Microscopy for Supplementary Fig. 1 was carried out with a Nikon Eclipse Ti, using the NIS Elements AR software. The objective was set at × 60. Slides were fixed with yeast cells to visualize. The excitation wavelengths for detection of Venus, mRuby2 and mTurquoise2 fluorescence were 535, 590 and 535 nM, respectively.
Preparation of standards and samples for LCMS
For all LCMS experiments, standards were prepared as follows. ACV standards were prepared by dissolving ACV (BACHEM H-4204) in water to a concentration of 10 ng μl−1 and making three 10-fold dilutions. This gave four standards with concentrations of 10 ng μl−1, 1 ng μl−1; 100 pg μl−1; 10 pg μl−1. Benzylpenicillin standards were prepared by dissolving the sodium salt of penicillin G (Sigma P3032) in water. The same concentrations were used for benzylpenicillin as were used for ACV.
Cellular extracts for LCMS for the data in Fig. 1 were prepared as follows: 30 ml of cell culture was collected at an OD600 of 0.6. Cell culture was centrifuged at 7,000g for 10 min, and supernatant was either kept for LCMS (as in Fig. 1d) or discarded. The cell pellet was resuspended in 100 μl methanol. A volume of 50 μl of the resuspension was transferred to a microcentrifuge tube with 25 μl of glass beads (Sigma G8772-100G) on ice. The tube was then vortexed for 30 s and then placed on ice for 30 s, and these two steps were repeated three times (for a total of four sets of vortexing and incubation on ice). The tube was then centrifuged at 12,000g for 30 min, and 40 μl of supernatant was aliquoted to a separate tube for LCMS measurement. Supernatants for LCMS from cultures grown in 96 well plates in Fig. 2 were obtained by centrifuging plates at 3,000g for 30 min.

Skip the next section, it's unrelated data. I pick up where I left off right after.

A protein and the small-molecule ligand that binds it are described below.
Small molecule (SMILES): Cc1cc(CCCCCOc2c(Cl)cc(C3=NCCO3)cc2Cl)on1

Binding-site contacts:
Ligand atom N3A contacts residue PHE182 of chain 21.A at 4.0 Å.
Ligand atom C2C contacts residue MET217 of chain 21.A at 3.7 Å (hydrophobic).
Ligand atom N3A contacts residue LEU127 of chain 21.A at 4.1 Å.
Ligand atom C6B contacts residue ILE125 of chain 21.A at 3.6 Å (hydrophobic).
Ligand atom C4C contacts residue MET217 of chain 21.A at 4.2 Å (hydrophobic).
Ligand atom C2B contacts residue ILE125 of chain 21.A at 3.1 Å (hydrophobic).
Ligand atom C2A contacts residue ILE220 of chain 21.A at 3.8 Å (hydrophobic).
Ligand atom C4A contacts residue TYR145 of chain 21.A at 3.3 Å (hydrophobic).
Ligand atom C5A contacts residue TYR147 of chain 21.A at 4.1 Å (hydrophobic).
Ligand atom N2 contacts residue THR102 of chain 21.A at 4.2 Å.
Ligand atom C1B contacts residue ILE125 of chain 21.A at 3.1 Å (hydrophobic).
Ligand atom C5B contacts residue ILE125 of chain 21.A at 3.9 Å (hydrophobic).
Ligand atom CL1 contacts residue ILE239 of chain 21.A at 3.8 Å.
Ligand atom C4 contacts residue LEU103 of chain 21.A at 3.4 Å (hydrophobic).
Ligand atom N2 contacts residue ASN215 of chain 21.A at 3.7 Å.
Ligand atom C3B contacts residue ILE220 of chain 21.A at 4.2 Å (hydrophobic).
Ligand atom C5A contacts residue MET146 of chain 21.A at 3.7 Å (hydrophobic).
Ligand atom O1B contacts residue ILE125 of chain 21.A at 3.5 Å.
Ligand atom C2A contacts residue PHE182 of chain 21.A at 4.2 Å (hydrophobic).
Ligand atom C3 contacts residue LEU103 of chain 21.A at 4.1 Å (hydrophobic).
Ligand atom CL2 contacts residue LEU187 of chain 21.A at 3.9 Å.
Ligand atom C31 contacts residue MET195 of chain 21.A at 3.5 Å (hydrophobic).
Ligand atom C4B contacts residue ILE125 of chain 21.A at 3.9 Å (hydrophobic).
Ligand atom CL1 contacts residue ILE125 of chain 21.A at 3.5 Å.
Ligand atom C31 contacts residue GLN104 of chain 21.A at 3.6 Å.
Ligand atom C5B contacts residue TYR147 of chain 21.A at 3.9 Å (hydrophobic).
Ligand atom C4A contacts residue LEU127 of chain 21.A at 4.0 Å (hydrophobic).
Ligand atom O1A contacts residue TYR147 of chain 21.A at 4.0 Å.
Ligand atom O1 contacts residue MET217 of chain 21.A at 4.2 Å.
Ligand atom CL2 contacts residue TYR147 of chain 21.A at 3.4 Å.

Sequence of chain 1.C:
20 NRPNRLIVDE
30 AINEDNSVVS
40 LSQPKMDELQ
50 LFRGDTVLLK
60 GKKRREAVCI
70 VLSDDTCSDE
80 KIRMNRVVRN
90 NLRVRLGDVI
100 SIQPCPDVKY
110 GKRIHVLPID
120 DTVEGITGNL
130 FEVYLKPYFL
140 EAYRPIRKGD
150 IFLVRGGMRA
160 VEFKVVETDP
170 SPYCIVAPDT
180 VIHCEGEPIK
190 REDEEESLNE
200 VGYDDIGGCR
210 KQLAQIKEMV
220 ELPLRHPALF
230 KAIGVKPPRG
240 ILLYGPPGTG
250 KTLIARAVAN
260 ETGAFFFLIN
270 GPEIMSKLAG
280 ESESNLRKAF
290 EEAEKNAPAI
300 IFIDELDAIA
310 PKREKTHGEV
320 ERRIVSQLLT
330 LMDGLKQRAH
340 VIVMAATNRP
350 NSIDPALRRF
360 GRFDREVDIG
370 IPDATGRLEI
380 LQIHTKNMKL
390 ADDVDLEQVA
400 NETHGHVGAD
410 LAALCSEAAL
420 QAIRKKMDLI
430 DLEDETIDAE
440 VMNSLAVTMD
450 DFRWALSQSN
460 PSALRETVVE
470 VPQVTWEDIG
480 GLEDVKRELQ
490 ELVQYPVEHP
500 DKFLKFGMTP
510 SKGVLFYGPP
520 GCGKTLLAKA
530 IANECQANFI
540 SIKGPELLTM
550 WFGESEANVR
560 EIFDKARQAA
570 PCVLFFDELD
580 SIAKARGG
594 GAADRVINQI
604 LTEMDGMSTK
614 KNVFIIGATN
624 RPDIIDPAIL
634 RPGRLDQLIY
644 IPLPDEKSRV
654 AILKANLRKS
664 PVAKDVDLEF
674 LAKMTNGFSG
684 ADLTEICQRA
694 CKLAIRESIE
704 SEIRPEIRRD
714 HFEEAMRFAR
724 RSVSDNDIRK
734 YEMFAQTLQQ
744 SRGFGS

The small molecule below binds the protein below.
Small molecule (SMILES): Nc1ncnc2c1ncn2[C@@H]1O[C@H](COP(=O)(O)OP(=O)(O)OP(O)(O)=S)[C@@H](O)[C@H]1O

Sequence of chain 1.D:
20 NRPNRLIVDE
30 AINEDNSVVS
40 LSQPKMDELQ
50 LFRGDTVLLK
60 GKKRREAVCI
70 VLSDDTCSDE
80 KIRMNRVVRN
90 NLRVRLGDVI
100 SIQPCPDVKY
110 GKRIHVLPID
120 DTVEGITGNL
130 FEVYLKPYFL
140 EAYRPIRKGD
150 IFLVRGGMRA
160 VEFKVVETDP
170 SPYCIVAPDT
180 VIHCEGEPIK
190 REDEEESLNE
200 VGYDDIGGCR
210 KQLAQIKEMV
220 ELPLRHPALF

Liquid chromatography mass spectrometry
An LC/MS/MS method was developed for the measurement of ACV and benzylpenicillin, using an Agilent 1290 LC and 6550 quadrupole time-of-flight (Q-ToF) mass spectrometer with electrospray ionization (Santa Clara, CA). The LC column used was an Agilent Zorbax Extend C-18, 2.1 × 50 mm and 1.8 μm particle size. The LC buffers were 0.1% formic acid in water and 0.1% formic acid in acetonitrile (v/v).